3. * So why do we worry so much about vibration? Well, if you look at the ratio of force to vibration you'll find misalignment can be a lot higher than unbalance because the misalignment forces includes dc (static) forces which generate no vibration (those dc component of misalignment reaction forces are not detectable through vibration monitoring, but still contribute to beairng loading). The alternating components of misalignment forces which cause vibraton can be a lot lower than the dc components because they arise from secondary effects. If I have a machine with 0.2ips vibration from misalignment and a machine with 0.2ips vibration from unbalance the machine with vibration from misalignment is generating a lot more bearing forces.
  4. * We have learned to pay attention to vibration for reliability but viewing everything that causes vibration as equally bad is overly simplistic. In reality you'll get a lot more bang for your buck reducing vibration if it was originating from misalignment than if it was originating from unbalance.
  5. Unlike misalignment, unbalance has no dc component. It can't cause forces without vibration. Unbalance reveals itself in vibration, so it can't hide like misalignment. If there was not high vibration from unbalance when the machine came in then there was also not high forces from unbalance when the machine came in and there's no compelling reason to balance it.
I will say these things are not an exact science. There's room for judgement. Just because we've been told something, that doesn't mean it's true without exception. It certainly applies to me and my advice here, but I also believes it applies to the types of things often called good practices because they are handed down from old timers or because we've always done it that way.

There is a culture in motor shops to take pride in their work and that includes pledging the highest standards in things like unbalance. That makes the repair shop people look like they are thorough and conscientious, and no-one is ever going to fault them for that. And indeed if a repair shop tried to cut corners by skipping rotor balance I'm sure there are customers that would judge them quite harshly for that. So if I were in a repair shop supporting outside customers, I wouldn't even bother recommending to skip balance to a customer, we'd just do it every time (and pass on the cost of course!). But for an in plant shop those perception factors don't matter as much. We have more a focus on reliability and cost and if there is something we are doing that costs but does not add anything to reliability, we will look at reducing it. The incentives and goals are different for in plant shop than customer focused shop. Like I said in my very first post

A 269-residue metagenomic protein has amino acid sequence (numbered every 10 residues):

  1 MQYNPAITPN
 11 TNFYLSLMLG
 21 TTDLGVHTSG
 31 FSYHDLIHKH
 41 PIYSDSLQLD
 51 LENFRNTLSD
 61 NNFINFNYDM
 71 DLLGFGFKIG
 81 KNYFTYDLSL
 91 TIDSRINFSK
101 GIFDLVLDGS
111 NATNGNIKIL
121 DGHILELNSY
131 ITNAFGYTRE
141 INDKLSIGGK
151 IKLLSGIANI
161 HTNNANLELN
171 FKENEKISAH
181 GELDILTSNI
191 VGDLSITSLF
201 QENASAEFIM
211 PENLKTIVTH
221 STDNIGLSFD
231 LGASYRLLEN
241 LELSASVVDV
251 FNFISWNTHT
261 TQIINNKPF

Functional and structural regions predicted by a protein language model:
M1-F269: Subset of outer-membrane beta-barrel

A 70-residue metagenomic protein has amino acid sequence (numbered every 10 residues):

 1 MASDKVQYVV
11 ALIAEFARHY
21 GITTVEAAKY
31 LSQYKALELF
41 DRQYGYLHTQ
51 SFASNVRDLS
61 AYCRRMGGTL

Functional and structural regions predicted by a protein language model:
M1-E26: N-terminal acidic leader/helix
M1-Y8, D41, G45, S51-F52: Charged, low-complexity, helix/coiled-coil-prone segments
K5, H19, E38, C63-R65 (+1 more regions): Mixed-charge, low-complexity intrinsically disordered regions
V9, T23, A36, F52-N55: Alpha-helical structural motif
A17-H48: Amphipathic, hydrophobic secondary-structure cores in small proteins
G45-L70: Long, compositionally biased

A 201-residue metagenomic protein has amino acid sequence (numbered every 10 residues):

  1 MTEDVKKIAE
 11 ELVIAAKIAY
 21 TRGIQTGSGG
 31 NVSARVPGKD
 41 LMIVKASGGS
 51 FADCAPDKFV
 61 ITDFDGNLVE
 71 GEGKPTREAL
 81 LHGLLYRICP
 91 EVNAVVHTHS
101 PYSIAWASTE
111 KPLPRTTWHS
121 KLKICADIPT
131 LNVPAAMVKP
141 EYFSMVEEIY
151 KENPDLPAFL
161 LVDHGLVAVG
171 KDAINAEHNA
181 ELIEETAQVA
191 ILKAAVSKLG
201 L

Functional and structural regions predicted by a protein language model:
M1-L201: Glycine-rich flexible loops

Quote (electricpete, my first reply in this thread)

"The standards may be slightly different. Repair shops may be held to a higher standard than customers hold themselves to."

RE: Balancing of Rotor during Electric Motors Overhauling

Balancing of the motor rotor is recommended for every overhaul, regardless of the type of work carried out. At least check the vibration level according to ISO 10816 .

To speed up the measurement process, I advise you to make a simple balancing stand, which consists of a platform on spring vibration isolators and a simple measuring system.
Photos can be seen here : https://vibromera.eu/example/simple-but-effective-...

Here is one of my acquaintances for a couple of hours made a stand from improvised materials for balancing motor anchors ...

you can laugh at him, but it allows you to balance anchors with an accuracy of 0.1 mm per second or specific unbalance of 0.3 grams / millimeter.

RE: Balancing of Rotor during Electric Motors Overhauling


you can laugh at him, but it allows you to balance anchors with an accuracy of 0.1 mm per second or specific unbalance of 0.3 grams / millimeter.

It's an interesting setup. Soft balance machine. If the mass supported on springs creates a resonant frequency far below balancing speed, then the spring force becomes negligible compared to mass acceleration forces. In that case we can write M*e = (m*r) where M is total mass (rotor mass PLUS the mass of other parts mounted on those springs like the wood, the drive motor etc), e is measured displacement of the moving mass, and (m*r) is the residual unbalance given as mass times radius (typically units of inch ounces).